Monday, February 09, 2004

Taking Comments


A British weblog I read (linked at the right), Harry's Place, today announced a new policy on comments:
I think there have been some excellent debates here at times and some high standard contributions. Generally I think that thecomments box helps to create some interesting discussion and some sort of sense of a community of readers.

But as the number of readers and commenters has risen over the past months some problems have arisen. A few months ago 20 comments on a post was the highest we had managed - that was managable and fine. Now we have had several posts which have brought over 100 responses - that is tougher to deal with.

I simply don't have the time to monitor all the comments, to delete offensive posts and warn or ban the offenders to stop this site heading in an unpleasant direction. I'd rather spend my webtime reading other blogs and writing for this one than policing comments boxes. After all this isn’t a message board but a weblog.
Personally, I take a laissez-faire view of comments on weblogs. The weblog posts are the "official" content, and the comments section belongs to the "peanut gallery". For popular websites, the problems associated with permitting comments tend to be that the comments focus on the author instead of the site, that the volume of comments is so overwhelming as to make that feature meaningless, or that people "feed the trolls" and subvert the discussions.

I've been involved in online "public discussion forums" since the 1980's. I have seen how an influx of low-quality participants can subvert an online community. I have seen how a cliquish community can react with incredible hostility to the challenge of their ideas, no matter how reasonable the challenge. I have seen people of all ages develop reputations for their ability to cut through the nonsense and make incisive arguments.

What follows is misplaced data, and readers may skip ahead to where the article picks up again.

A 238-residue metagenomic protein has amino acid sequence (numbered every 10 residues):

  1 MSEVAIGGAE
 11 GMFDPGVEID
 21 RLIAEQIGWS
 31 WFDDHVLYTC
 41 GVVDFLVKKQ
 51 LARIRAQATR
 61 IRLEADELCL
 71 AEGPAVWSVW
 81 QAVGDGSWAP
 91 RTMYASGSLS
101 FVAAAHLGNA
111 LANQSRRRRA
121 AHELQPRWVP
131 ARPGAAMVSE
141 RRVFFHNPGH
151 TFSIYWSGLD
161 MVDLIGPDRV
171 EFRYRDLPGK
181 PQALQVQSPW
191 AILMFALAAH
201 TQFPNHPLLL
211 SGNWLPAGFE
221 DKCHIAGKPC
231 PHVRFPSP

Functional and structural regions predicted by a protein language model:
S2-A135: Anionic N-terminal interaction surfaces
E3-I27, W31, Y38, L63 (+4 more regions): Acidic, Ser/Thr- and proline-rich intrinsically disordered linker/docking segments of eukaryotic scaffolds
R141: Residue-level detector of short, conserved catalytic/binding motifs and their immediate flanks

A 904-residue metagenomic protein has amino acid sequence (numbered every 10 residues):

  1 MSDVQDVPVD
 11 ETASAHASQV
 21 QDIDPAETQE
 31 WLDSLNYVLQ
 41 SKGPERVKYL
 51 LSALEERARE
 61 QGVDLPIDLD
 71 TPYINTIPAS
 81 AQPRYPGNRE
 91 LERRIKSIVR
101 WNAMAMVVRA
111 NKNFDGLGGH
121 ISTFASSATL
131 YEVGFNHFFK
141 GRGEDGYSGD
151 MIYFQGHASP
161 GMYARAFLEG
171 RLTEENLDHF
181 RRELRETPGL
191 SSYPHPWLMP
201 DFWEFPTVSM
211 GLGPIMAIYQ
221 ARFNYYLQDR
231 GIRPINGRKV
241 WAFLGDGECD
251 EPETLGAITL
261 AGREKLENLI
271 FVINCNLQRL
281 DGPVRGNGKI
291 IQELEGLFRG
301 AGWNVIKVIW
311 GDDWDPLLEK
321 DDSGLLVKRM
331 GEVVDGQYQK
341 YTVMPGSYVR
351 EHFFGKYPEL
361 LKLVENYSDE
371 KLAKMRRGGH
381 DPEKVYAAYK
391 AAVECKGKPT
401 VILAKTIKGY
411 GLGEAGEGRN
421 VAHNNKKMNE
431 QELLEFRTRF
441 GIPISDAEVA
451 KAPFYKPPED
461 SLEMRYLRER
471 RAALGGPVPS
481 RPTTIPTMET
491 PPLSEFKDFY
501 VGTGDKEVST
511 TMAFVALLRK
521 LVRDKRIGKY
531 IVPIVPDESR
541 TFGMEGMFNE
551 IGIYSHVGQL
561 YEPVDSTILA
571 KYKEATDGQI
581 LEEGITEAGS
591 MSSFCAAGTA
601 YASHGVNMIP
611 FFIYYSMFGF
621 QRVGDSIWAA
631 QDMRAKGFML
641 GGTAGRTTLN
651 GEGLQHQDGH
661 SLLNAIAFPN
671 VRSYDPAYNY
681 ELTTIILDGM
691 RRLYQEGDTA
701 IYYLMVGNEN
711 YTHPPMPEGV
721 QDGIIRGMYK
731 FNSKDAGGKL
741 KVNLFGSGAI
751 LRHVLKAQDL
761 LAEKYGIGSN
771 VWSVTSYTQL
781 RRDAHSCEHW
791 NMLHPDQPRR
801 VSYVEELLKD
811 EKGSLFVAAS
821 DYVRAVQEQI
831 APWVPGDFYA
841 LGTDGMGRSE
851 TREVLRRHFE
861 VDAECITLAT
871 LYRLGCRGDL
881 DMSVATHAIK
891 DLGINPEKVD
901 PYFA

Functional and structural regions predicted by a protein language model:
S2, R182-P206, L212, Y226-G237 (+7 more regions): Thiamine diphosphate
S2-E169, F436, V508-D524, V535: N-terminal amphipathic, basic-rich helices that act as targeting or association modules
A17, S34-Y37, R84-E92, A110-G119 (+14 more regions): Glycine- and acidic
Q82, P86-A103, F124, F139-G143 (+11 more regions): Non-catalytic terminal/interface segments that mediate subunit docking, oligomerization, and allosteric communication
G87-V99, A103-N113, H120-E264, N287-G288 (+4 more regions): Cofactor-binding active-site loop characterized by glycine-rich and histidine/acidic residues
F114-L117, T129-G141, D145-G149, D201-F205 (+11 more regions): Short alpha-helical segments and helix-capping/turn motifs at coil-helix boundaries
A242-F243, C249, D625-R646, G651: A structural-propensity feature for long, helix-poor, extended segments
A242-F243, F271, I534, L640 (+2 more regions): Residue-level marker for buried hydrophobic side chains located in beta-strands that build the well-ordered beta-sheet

I think blogging has an advantage over a static community, in that a local "troll" or person inclined toward consistently negative or disruptive comments is likely to get bored after a while and move on. Certainly there are some persistent trolls on sites like TalkLeft (and, as much as I hate to say anything that would encourage trolling behavior, about one post in ten one of the resident trolls makes a valid point). Certainly there are people who take advantage of the popularity of a site like Eschaton and spam links into discussions. But unlike a traditional online community where the negative participant can initiate discussion, unless they get a tangible reward from their conduct, most negative participants seemingly eventually get bored and toddle off to a better playground.

Another comment from Harry's Place:
The major problem is primarily with people adding comments to old posts from days or weeks ago. I don't spot these but they remain on the site and there have been a few recently that have been close to the mark in terms of decency. When these comments stay on the site they also appear on google and they don't reflect well on the site or the readers. I should point out that it is not longstanding or regular commenters who have been the problem.
I would venture that people are finding the old discussions through Google, and are showing up to add their thoughts. I think most readers are capable of distinguishing between a site's official stance and the wacky thoughts of such posters; but the easiest thing to do, if that is a persistent problem, would be to close any given comments thread (either manually or automagically) after a few days.

In any event, I like comments. So post some:

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